I have been in the process of restoring a historic military Jeep. It is a USMC waterproof radio Jeep designated CJV35/U 1/4 Ton 4×4 Truck. It was manufactured by the Willys Overland Corp in Toledo Ohio sometime in the first two quarters of 1950. This Jeep was one of 1000 ordered and was the only military contract filled by Willys Overland in the years between WWII and Korea. The Jeep was the precursor to the more famous M38 series of Jeeps and was a mix of MB, CJ3A and M38 parts. The Korean war started just after the last CJV35 was delivered to the Marine corps but it is unknown how many actually made it to Korea. I suspect the relatively low numbers of them that exist today may indicate that at least some did in fact make it into service with the USMC in Korea and likely did not make it home. The Jeep was given to me by my Friend Stan Thompson who obtained it in a straight across trade for a motorcycle in about 1970. He used it for a hunting Jeep in and around his home in Payson AZ. He had no idea what the Jeeps heritage was. When I received the Jeep I had no idea what it was or that it was a very rare part of history. After doing some research I found out the Jeep was one of the rarest of all production military Jeeps. I contacted the friend that gave it to me making sure he was still ok with the deal. He said its yours to do whatever you want with but please don’t sell it. It was soon apparent that my original plans for the jeep would not work out.
After some research I decided to enlist the help of my Friend Tanner Lamb at Lamb Fabrication in Gilbert to undertake a complete restoration of the Jeep back to as close to its original condition as delivered from Willys Overland as possible. Tanner and his crew at Lamb Fab spent over 18 months and countless hours restoring it to what it is today. And while I am a little bias I think the end result was beyond even my wildest expectations. I did what I could to help when time allowed but my greatest contribution was transportation, cleaning, research and parts locating. I spent more hours than I care to count doing research and acquiring parts. Along the way I also became acquainted with several experts on Willys Jeeps and Especially the CJV35/U and CJ3A series of Jeeps. Without the Help of Bob Westerman, Harold West, Dale Campbell, Richard Grace, Robert De Ruyter and Loren Jones this project would still be on the drawing board. I also had lots of help from my friends Ken Shields and John Almaguer. It is hard to put into words the gratitude that I have for these folks and anyone else who lent a hand along the way. The Radio gear and much of the original unique military equipment was missing and some of that equipment has not been located and may never be, so this project will never be complete. As I understand it all CJV35’s left the Willys Factory with semi gloss forest green paint, black chassis and drive train and had the USMC and registration numbers stenciled on the hood and Bumperette. My jeep was missing the original hood and bumperettes so we were unable to locate the original registration numbers. The numbers you see on this project are comprised of the first 3 numbers “162” commonly seen on this series of Jeeps. The last 3 “492” are the last three of the vehicles serial number.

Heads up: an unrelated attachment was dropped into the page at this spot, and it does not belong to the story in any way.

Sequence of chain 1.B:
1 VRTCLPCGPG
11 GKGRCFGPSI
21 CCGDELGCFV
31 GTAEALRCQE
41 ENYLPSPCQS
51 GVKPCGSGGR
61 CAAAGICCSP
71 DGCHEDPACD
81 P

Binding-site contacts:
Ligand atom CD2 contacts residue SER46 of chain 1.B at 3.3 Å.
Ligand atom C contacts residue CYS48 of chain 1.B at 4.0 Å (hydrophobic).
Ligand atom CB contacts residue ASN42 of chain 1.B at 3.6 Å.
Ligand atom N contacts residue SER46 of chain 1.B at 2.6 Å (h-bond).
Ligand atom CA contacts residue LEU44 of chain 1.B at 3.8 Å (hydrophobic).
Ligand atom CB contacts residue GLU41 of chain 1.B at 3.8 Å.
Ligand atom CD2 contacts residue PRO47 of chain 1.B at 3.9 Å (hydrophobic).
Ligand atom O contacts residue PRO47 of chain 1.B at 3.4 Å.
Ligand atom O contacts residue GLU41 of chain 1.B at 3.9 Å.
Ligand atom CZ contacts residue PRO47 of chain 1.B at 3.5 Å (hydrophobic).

As of today the Jeep is as done as it can be for now and we will start to enjoy it. I plan to take it to Military vehicle shows and other events in the area like parades and car shows when time permits. I also plan to drive it around our area from time to time just to enjoy it. I will post more pictures when I have time. I have also included a few links to some websites that contain information about the CJV35 and the CJ-3A. I am still looking for parts and pieces to fully complete this project and in fact along the way I have acquired a second CJV35/U. I was able to salvage many rare parts from it for this project but I am unsure whether I will attempt to restore this second jeep or pass it on to someone else to restore. Time will tell.
Kaiser Willys Jeep Blog Story – Michael Wixom
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